The Golden Deed Book: A School Reader

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"This series ... introduces the pupil ... to the subject matter of morals, by means of fairy tale, myth, fable, allegory, parable, legend, stories of real life, of heroes and heroines, biography, and historical incident."--Preface.

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Page 213 - But now they desire a better country, that is, an heavenly: wherefore God is not ashamed to be called their God: for he hath prepared for them a city.
Page 237 - He was my friend, faithful and just to me : But Brutus says he was ambitious ; And Brutus is an honorable man. He hath brought many captives home to Rome, Whose ransoms did the general coffers fill : Did this in Caesar seem ambitious ? When that the poor have cried, Csesar hath wept ; Ambition should be made of sterner stuff : Yet Brutus says he was ambitious ; And Brutus is an honorable man.
Page 214 - Half a league, half a league, Half a league onward, All in the valley of death Rode the six hundred. "Forward, the Light Brigade! Charge for the guns!
Page 157 - This is the ship of pearl, which, poets feign, Sails the unshadowed main; The venturous bark that flings On the sweet summer wind its purpled wings In gulfs enchanted, where the siren sings And coral reefs lie bare, Where the cold sea-maids rise to sun their streaming Lair.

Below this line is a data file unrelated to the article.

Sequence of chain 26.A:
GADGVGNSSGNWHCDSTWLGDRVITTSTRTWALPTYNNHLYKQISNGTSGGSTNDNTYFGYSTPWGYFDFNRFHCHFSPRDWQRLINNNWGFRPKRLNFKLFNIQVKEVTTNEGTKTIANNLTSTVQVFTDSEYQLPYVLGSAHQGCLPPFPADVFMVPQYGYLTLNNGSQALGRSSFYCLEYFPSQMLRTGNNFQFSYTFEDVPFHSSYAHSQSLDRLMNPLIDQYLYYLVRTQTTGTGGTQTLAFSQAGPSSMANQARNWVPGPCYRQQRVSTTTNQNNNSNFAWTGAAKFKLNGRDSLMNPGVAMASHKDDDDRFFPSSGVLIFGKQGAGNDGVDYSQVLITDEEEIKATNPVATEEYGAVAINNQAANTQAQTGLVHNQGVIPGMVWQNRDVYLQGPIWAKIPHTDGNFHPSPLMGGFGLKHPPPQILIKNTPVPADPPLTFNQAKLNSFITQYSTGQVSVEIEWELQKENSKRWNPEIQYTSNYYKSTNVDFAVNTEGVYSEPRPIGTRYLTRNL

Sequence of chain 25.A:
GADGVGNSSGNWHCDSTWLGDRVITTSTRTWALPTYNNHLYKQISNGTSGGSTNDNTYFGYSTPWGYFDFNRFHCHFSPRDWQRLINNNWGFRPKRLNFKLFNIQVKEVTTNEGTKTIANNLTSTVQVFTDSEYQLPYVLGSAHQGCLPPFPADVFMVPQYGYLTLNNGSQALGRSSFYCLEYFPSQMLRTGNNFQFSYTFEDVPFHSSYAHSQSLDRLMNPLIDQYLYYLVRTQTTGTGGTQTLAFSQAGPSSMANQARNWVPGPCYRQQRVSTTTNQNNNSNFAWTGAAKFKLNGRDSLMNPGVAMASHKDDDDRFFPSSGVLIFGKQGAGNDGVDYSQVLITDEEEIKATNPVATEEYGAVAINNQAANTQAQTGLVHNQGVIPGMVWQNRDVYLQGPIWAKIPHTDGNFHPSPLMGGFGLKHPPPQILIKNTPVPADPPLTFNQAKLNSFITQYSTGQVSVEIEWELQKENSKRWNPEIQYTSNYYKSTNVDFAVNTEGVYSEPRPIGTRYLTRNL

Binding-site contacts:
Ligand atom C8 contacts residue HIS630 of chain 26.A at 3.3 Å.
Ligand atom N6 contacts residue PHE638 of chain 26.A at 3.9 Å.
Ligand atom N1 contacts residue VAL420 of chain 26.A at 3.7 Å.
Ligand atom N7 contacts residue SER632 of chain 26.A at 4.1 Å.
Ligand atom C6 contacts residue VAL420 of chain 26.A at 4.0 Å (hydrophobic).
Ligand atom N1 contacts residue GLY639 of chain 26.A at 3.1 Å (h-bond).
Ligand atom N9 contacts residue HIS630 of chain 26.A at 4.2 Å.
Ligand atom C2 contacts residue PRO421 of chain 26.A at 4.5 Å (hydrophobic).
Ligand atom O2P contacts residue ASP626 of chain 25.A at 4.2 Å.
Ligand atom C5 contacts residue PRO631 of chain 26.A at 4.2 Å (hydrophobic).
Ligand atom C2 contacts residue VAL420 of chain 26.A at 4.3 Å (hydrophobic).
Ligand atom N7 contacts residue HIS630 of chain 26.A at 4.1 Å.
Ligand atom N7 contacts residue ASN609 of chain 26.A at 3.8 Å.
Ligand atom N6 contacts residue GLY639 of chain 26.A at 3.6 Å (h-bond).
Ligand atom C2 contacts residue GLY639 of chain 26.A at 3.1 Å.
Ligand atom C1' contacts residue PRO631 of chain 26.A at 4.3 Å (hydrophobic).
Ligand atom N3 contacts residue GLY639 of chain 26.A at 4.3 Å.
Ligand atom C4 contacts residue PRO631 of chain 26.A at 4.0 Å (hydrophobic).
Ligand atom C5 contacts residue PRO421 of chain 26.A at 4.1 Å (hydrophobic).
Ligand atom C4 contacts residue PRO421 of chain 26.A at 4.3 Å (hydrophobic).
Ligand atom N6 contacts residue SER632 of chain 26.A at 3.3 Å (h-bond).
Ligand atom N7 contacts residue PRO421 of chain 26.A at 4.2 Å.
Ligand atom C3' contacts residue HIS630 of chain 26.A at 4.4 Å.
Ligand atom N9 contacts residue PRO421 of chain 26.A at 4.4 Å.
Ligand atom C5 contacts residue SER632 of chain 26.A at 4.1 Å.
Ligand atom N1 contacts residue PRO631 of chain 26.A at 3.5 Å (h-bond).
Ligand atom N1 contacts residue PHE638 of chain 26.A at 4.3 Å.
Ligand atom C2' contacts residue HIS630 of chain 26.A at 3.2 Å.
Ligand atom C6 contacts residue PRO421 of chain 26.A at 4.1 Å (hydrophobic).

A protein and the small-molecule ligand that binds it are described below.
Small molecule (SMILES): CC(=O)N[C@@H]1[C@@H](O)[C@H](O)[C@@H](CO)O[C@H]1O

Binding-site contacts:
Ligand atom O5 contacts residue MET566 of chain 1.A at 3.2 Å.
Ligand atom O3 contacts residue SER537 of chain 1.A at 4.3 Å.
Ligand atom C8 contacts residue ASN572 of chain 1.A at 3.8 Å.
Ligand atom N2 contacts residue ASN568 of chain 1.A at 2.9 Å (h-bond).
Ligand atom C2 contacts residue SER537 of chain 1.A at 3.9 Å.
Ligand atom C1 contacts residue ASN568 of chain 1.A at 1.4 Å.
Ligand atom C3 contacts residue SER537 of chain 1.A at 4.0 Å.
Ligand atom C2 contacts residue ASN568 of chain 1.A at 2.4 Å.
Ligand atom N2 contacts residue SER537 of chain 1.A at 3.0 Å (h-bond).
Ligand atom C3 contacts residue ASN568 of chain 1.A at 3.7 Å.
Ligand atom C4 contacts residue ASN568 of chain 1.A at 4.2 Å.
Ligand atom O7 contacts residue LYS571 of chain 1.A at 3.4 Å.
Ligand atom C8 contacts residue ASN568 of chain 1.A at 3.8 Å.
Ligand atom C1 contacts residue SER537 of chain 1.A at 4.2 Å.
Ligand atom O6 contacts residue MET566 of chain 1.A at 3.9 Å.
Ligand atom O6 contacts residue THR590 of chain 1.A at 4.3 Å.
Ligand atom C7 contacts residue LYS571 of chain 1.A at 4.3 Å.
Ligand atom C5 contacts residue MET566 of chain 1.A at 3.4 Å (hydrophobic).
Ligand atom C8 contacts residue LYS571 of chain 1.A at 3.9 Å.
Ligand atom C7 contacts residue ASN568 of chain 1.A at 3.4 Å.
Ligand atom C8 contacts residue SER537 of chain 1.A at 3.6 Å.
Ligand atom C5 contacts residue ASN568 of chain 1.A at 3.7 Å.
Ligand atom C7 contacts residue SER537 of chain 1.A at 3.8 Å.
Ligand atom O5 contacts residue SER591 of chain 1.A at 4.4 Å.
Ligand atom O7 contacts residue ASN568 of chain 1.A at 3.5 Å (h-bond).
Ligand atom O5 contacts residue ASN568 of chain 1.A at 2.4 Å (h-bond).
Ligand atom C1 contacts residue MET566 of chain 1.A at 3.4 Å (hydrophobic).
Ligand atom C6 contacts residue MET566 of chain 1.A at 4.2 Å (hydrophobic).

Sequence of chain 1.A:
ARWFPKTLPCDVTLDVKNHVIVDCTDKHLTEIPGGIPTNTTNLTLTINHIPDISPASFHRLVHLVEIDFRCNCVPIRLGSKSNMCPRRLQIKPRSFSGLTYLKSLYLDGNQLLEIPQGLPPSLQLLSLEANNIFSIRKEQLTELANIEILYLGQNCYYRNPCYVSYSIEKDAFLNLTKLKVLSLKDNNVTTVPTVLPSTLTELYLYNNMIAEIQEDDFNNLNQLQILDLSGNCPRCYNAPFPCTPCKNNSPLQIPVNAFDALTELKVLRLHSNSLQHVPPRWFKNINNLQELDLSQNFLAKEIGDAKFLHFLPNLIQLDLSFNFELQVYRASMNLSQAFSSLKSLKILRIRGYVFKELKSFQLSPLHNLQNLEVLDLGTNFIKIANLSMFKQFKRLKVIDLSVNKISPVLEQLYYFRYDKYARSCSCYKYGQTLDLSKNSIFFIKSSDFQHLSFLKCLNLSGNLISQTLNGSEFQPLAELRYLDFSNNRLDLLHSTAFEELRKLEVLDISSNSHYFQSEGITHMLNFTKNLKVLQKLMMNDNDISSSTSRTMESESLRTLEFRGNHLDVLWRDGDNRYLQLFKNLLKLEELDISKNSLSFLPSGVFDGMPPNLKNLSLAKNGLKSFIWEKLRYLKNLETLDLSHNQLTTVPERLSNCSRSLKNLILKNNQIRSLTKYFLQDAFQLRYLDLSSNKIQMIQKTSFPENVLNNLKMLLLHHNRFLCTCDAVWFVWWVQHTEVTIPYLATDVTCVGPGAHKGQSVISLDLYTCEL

Page 272 - THE muffled drum's sad roll has beat The soldier's last tattoo ; No more on Life's parade shall meet TJiat brave and fallen few. On Fame's eternal camping ground Their silent tents are spread, And Glory guards, with solemn round, The bivouac of the dead.
Page 239 - tis his will : Let but the commons hear this testament, (Which, pardon me, I do not mean to read) And they would go and kiss dead Caesar's wounds, And dip their napkins in his sacred blood ; Yea, beg a hair of him for memory, And, dying, mention it within their wills, Bequeathing it, as a rich legacy, Unto their issue.
Page 240 - If you have tears, prepare to shed them now. You all do know this mantle : I remember The first time ever Caesar put it on ; Twas on a summer's evening, in his tent, That day he overcame the Nervii. Look ! in this place, ran Cassius...
Page 129 - My good blade carves the casques of men, My tough lance thrusteth sure, My strength is as the strength of ten, Because my heart is pure.
Page 158 - Thanks for the heavenly message brought by thee, Child of the wandering sea, Cast from her lap forlorn ! From thy dead lips a clearer note is born Than ever Triton blew from wreathed horn ! While on mine ear it rings, Through the deep caves of thought I hear a voice that sings :Build thee more stately mansions...
Page 335 - I SING of brooks, of blossoms, birds, and bowers, Of April, May, of June and July flowers...

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